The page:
A Simple Definition of Big Data.
Big Data is the analysis of huge set of information to identify trends, patterns, and correlations between outcomes of different sources, in order to form a conclusion of what will happen next in near real time. This huge set of information is highly disseminated, unstructured, and streaming in real time (this is not information that can be analysed after the fact).
5 Best Big Data Quotes
“You can have data without information, but you cannot have information without data.”
“Without big data, you are blind and deaf in the middle of a freeway.”
“Big data is at the foundation of all the megatrends that are happening today, from social to mobile to cloud to gaming.”
“There were 5 exabytes of information created between the dawn of civilization through 2003, but that much information is now created every 2 days.”
“Hiding within those mounds of data is knowledge that could change the life of a patient, or change the world.”
An Equally True Statement About Big Data
"The amount of nonsense that can be packed into the term 'Big Data' doubles approximately every two years."
Interesting Big Data Facts and Figures
Check out the Infographics for more Big Data facts and figures.
How Data Has Changed Over Time.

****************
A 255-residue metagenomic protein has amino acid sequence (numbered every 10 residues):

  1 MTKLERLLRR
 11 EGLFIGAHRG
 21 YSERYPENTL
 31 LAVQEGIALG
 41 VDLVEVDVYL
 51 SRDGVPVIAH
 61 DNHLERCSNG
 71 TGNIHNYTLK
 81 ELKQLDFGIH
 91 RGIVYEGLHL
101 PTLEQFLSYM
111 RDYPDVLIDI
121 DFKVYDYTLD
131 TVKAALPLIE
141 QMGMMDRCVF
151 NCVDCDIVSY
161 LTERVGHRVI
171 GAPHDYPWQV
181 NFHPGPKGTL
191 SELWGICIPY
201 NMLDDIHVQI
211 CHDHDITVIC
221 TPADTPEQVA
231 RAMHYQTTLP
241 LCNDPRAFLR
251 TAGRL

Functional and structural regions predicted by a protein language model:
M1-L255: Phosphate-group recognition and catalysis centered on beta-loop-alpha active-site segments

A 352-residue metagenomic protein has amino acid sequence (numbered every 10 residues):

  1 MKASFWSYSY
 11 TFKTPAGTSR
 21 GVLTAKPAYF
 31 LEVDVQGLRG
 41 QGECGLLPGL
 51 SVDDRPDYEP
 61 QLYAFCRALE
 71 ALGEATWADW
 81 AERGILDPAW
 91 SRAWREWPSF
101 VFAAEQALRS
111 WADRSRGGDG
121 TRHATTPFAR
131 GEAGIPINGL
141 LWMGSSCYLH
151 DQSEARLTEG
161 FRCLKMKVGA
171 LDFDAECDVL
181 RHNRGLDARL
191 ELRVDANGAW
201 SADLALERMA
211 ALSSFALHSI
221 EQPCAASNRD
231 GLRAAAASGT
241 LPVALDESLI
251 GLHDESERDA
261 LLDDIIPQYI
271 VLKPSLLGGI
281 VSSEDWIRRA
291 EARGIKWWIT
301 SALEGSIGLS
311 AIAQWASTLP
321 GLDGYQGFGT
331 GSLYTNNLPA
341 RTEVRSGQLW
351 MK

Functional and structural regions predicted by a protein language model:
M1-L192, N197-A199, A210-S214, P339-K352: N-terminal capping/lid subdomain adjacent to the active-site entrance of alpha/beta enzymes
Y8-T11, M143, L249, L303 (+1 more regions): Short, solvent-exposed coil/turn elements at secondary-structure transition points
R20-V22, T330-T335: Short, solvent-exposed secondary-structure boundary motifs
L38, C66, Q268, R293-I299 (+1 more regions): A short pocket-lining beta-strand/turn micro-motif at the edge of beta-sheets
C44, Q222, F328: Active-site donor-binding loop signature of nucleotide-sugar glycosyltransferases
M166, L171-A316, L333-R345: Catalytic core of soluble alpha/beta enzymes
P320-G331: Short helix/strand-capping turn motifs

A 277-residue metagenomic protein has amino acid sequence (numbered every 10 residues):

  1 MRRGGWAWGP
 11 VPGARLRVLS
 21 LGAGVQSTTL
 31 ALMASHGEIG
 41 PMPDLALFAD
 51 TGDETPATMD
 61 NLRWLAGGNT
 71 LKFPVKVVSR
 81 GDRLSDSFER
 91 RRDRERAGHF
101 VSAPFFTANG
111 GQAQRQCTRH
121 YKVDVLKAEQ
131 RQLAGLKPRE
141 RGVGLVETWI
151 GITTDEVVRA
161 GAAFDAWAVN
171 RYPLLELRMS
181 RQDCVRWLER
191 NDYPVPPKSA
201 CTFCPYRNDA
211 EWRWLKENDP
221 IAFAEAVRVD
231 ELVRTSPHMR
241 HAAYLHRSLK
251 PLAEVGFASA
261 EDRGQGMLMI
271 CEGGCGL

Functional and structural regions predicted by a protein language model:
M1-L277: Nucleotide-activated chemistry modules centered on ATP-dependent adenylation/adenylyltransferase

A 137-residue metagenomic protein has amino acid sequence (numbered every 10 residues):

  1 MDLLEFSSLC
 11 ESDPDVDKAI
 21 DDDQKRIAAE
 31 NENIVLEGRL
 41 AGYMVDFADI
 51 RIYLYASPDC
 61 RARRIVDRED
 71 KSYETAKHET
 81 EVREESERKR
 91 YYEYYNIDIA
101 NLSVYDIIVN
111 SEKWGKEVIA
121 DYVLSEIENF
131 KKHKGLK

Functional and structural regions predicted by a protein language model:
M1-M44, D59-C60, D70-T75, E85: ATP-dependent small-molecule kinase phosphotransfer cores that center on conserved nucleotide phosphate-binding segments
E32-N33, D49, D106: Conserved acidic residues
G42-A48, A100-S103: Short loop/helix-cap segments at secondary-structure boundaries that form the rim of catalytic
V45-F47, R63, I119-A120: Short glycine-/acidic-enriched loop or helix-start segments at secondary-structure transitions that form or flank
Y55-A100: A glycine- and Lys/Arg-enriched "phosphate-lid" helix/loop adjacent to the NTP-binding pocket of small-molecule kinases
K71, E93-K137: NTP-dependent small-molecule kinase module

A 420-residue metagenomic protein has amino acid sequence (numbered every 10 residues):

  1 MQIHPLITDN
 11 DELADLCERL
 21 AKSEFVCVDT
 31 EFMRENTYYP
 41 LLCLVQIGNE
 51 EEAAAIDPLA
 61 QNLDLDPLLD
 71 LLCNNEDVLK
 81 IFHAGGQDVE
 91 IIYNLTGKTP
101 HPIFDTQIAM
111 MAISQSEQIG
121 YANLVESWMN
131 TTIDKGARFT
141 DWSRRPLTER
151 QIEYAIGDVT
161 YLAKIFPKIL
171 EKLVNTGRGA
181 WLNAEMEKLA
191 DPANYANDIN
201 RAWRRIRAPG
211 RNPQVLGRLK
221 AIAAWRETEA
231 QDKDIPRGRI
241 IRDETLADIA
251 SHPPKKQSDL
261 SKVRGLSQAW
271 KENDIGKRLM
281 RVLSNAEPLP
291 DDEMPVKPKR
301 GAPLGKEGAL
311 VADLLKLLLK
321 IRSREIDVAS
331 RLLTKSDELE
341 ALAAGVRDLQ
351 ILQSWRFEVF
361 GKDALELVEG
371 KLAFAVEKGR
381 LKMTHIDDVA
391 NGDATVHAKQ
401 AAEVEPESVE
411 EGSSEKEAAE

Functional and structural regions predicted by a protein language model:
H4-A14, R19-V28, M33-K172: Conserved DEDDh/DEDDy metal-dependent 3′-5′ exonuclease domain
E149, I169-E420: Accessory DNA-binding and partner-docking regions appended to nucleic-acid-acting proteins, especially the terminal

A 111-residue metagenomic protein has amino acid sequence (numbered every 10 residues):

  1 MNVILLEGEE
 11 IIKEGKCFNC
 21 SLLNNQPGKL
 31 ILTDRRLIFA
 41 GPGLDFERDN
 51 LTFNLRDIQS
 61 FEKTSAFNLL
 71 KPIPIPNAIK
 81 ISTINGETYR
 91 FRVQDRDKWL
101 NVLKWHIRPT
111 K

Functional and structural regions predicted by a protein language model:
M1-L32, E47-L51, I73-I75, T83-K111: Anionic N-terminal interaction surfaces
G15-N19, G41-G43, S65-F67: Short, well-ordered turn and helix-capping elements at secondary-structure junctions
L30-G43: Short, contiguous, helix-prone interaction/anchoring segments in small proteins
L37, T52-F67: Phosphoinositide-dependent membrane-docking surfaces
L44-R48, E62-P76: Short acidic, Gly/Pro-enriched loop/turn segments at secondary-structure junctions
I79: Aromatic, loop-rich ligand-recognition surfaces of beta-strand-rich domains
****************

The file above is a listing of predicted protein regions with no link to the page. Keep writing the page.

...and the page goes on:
Data used to be perceived as static information, whose usefulness was finished once the purpose for which it was collected was achieved. Today, data had become a raw material of business, a vital economic input, used to create new form of economic value. In fact, data can be cleverly reused to enable innovation and new services. Data can reveal secrets to those with the right mindset and tools to listen.
When Location Becomes Data
Think for a moment when someone said "I was in Paris on 30th September 1930". In olden days, this statement was said to have 2 information, with only one of them could be quantified - date. Today, this statement has 2 quantifiable information - location and date. With the introduction of the Universal Transverse Mercator (UTM) coordinate system in the 1940s, location could then be recorded in a standardised numerical format. When a GPS receiver is attached to an object - human or otherwise, the object can be tracked to produce information about location, date, and time of the object, making it a very useful piece of data to be exploited. With wireless sensors installed in so many devices, equipment, machinery, vehicles and the like, location information relating to an object is increasing at exponential rate. The analysis of Big Data now includes location information and other data such as temperature, humidity, wind speed / direction, and UV level relating to a location.
Is There Small Data Before Big Data?
Everything grows from small to big, including data. Therefore, there is Small Data that is usually used to describe data whose volume and format can be easily used for self-service analytics (to be explained below). A commonly quoted axiom is that "Big Data is for machines. Small Data is for people". Small Data is often organised and packaged, readily accessible, understandable, and actionable for everyday tasks. Examples of Small Data include sales data, weather forecasts, fuel consumption history, sports results, and telephone directory.